Business Loss Expansion (Act Section 2304)
Under the 2017 TJCA, business losses were limited to $250,000 ($500,000 for joint filers) and the disallowed loss treated as a NOL carryforward. The Act suspends this limitation until December 31, 2020, allowing the loss in the year incurred. The implications for real estate owners, as well as operating businesses, should be examined for the potential for amending 2018 tax returns and estimating income tax payments for 2020. In combination with the elimination of the NOL limitations related to net operating loss expansion (see above), this provision may provide meaningful relief and planning opportunities.
Business Interest Deductibility Increases (Act Section 2306)
Beginning in 2018, TJCA introduced a limitation on business interest deductibility to the extent it did not exceed 30% of “adjusted taxable income,” a formula which will change in 2021. The CARES Act increased the 30% limitation to 50% for 2019 and 2020 only. The original TCJA legislation was very complex, and this modification is no different. It includes electing out in some circumstances, so a fuller understanding of a taxpayer’s specific circumstances will be important.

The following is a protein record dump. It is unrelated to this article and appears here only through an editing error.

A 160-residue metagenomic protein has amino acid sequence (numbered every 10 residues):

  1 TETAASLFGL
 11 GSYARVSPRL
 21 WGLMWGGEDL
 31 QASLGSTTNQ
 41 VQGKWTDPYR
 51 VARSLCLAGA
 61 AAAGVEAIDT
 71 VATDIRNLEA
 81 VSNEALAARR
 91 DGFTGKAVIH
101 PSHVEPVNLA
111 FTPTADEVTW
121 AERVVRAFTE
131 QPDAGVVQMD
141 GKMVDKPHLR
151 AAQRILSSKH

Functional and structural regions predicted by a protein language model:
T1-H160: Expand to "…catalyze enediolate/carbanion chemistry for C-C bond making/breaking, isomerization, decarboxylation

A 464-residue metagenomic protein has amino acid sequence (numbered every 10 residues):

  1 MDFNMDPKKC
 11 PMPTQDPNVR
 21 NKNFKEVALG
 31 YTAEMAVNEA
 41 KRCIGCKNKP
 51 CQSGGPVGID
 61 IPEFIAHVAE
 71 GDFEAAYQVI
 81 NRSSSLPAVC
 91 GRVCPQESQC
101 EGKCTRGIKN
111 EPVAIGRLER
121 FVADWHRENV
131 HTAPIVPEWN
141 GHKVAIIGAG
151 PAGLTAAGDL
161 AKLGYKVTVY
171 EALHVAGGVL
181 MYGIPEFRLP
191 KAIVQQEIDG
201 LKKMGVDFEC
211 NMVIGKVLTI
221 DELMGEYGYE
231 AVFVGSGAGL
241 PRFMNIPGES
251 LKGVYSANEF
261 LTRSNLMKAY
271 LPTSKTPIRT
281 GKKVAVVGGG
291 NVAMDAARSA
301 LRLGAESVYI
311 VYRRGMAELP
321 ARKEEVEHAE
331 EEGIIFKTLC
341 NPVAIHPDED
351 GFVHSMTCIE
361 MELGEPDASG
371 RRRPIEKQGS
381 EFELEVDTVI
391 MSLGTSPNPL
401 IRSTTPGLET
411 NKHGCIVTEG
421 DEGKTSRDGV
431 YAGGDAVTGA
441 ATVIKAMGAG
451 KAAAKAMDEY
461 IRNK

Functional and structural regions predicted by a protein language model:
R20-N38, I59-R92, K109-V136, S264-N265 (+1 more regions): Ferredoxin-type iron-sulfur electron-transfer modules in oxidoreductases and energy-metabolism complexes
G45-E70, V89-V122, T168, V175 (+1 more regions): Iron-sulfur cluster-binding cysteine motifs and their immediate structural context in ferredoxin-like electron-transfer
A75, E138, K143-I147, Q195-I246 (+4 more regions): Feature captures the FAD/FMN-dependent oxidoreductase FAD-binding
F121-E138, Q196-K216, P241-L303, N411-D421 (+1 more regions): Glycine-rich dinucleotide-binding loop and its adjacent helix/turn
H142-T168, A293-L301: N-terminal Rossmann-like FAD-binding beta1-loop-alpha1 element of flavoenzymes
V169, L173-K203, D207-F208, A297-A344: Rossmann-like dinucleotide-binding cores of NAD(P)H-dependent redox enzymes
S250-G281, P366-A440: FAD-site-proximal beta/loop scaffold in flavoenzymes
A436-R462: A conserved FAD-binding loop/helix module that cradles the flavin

Enhanced Deductibility for Qualified Improvement Property (Act Section 2307)
This provision is actually a technical correction from the TCJA of 2017 which left unanswered whether taxpayers could expense (as opposed to depreciate) certain leasehold improvements. By allowing full expensing of these assets, also known as bonus depreciation, 2018 tax returns may be amended for immediate refund. Care must be taken however, related to whether or not states will follow this technical correction.
Geller Insights – Clarification from Prior Relief Legislation
- Although gift tax relief is not provided and is still due April 15th, gift tax returns where no payment is due will be automatically extended with your valid individual income tax extension request made by July 15th.
- IRA contributions previously required to be made by April 15th are also extended to July 15th. Additionally, if the 10% penalty for early withdrawal due when filing your tax return is applicable, this payment is also extended to July 15th.
- Similarly, if you contribute to a SEP IRA plan, contributions must be made before you file your tax return. If you timely extend your tax return before July 15th, you can contribute after July 15th prior to timely filing your tax return.
The views expressed in this letter reflect those of Geller Advisors LLC as of the date of this letter. Any views are subject to change at any time based on market or other conditions, and Geller Advisors disclaims any responsibility to update such views. The information presented in this letter is for informational purposes only. This letter is not to be construed as investment advice and does not constitute an offer to sell or the solicitation of an offer to provide investment advisory services or purchase an interest in a fund. Any such offer or solicitation will be made to qualified investors only under a formal engagement letter and Investment Policy Statement or by means of an offering memorandum and related subscription agreement as applicable.